Internal debates poured out into public Wednesday as Assembly Member Charles Fall rescinded his endorsement of former Rep. Max Rose’s congressional campaign – because Rose’s team had declined to immediately support the state Senate campaign of Fall’s girlfriend, Bianca Rajpersaud.
“As the first African-American male to hold office in Staten Island, I will not bow out nor kiss the ring, or succumb to threats to satisfy the desire of those looking to strengthen their agenda that will only keep our communities voiceless,” Fall wrote in a statement released Wednesday morning. “I am rescinding my endorsement of Max Rose.”
Rose responded in a statement shared with City & State. “I love Charles like a brother, and am obviously disappointed, deeply confused, and blindsided by his decision,” he wrote. “I won’t turn my back on Charles, irrespective of his false comments about me today.”
Rose announced Fall’s endorsement less than two weeks ago, on Feb. 4. But Staten Island was in the midst of political upheaval. The congressional district covering Staten Island was redrawn in a way that made it more hostile to Republican incumbent Rep. Nicole Malliotakis, and made a Democratic flip more likely. Fall, who has represented a district on the North Shore of Staten Island since 2019, had his district redrawn to include parts of Lower Manhattan, including Battery Park City. And longtime state Sen. Diane Savino was spreading the word that she wouldn’t be seeking reelection, leading to an open seat on the North Shore of Staten Island, as well as parts of Brooklyn.
As the Assembly member representing much of Savino’s district, Fall was encouraged by many Staten Island Democrats to consider running – and he told City & State that he considered it. But then, he says his romantic partner, Rajpersaud, expressed interest in running for Senate District 23 herself. So he’s endorsing her for Senate, while he runs for reelection in the Assembly. Rajpersaud is a lobbyist with Davidoff Hutcher & Citron and president of the North Shore Democratic Club. Fall said the two had been friends for a long time before they started dating. “She’s someone I love with all my heart and an incredible person. Me supporting her isn’t just because of that, it’s because of her involvement with her community,” Fall said, citing her work on Rose’s previous campaigns as an example, and that “she knows how to get things done in Albany.”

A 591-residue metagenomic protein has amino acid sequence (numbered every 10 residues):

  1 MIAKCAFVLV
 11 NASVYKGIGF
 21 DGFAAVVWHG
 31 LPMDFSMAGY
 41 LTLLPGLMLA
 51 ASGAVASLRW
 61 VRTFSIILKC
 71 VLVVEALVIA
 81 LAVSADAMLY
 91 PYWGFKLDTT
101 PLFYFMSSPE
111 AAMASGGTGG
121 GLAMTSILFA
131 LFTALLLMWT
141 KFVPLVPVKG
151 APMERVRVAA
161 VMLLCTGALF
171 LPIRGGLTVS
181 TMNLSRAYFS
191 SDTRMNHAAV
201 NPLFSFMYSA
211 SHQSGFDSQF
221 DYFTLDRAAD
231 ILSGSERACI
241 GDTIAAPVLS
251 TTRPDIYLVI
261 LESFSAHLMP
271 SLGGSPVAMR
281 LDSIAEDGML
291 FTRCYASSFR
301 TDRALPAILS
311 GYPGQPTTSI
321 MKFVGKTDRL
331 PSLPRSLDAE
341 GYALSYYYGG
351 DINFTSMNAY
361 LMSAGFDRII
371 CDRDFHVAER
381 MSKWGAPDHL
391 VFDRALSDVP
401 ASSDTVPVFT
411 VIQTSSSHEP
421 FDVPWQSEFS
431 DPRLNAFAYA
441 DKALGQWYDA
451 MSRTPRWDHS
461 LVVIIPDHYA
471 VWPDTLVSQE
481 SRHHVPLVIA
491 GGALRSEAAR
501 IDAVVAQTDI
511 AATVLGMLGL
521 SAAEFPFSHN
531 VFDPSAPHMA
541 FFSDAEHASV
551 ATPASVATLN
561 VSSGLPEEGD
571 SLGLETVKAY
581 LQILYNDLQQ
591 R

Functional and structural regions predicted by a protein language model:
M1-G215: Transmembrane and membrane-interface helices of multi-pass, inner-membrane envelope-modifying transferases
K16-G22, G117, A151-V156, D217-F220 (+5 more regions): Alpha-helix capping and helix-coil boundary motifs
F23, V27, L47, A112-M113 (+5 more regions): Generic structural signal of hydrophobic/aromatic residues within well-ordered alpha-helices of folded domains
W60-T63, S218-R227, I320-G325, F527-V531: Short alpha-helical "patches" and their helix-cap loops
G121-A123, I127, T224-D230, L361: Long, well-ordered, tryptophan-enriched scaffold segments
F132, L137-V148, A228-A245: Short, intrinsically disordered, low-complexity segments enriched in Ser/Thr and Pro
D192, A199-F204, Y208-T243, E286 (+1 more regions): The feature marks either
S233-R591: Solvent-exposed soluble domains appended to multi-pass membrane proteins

However, when Fall asked Rose to support his partner for state Senate, Rose declined to immediately endorse Rajpersaud, who is of Dominican and Guyanese descent. Tensions apparently grew from there. Rose said he has not endorsed any candidate yet, but Fall speculated that Rose would be inclined to support Jessica Scarcella-Spanton, who is white, for the seat instead. Scarcella-Spanton is a former aide to Savino who served as her deputy chief of operations, and the Senator publicly endorsed her to succeed her this week. Former Brooklyn City Council Member David Yassky is also expected to run. Jasmine Robinson, who previously ran against Savino, has also been mentioned as a possible Senate candidate.
“The Rose team is trying to say that I only rescinded from them not supporting Bianca, and that’s not true,” Fall said. “The reason I rescinded is because they started getting nasty and threatening … once you start going down that road of playing nasty, that’s not going to fly.”
What did he mean by that? Fall said Rose’s team threatened to run a candidate for Assembly against him and run TV ads disparaging him during the primary. Rose's campaign manager said that was wrong. “No one on our campaign threatened Charles in any way,” Carl Sanford told City & State. “That is false.” And in a statement, Rose denied that he’d support a challenge to Fall. “In case this entire episode hasn’t already made it clear,” he said, “I don’t do quid-pro-quo."
Asked if he’d endorse a candidate running against Rose, such as military veteran and activist Brittany Ramos DeBarros, who is running as a progressive alternative to Rose, Fall said he’s planning to stay out of the race, after rescinding his endorsement. But there’s a caveat: “In the event they primary me – if they actually do follow through with that – then I will get involved in the race,” Fall said.
Fall’s tension with Rose may have had another reason for bubbling over too. Before winning his Assembly seat, Fall worked for former New York City Mayor Bill de Blasio, and still has kind words to say about his former boss. De Blasio was considering a run for Congress, so Rose has been relentlessly criticizing his would-be primary opponent over the last couple of weeks. The former mayor announced on Tuesday that he wouldn’t be running after all, but Fall didn’t seem on board with the de Blasio bashing. “Any time there’s been an attack towards my former employer, I stay out of it,” Fall said.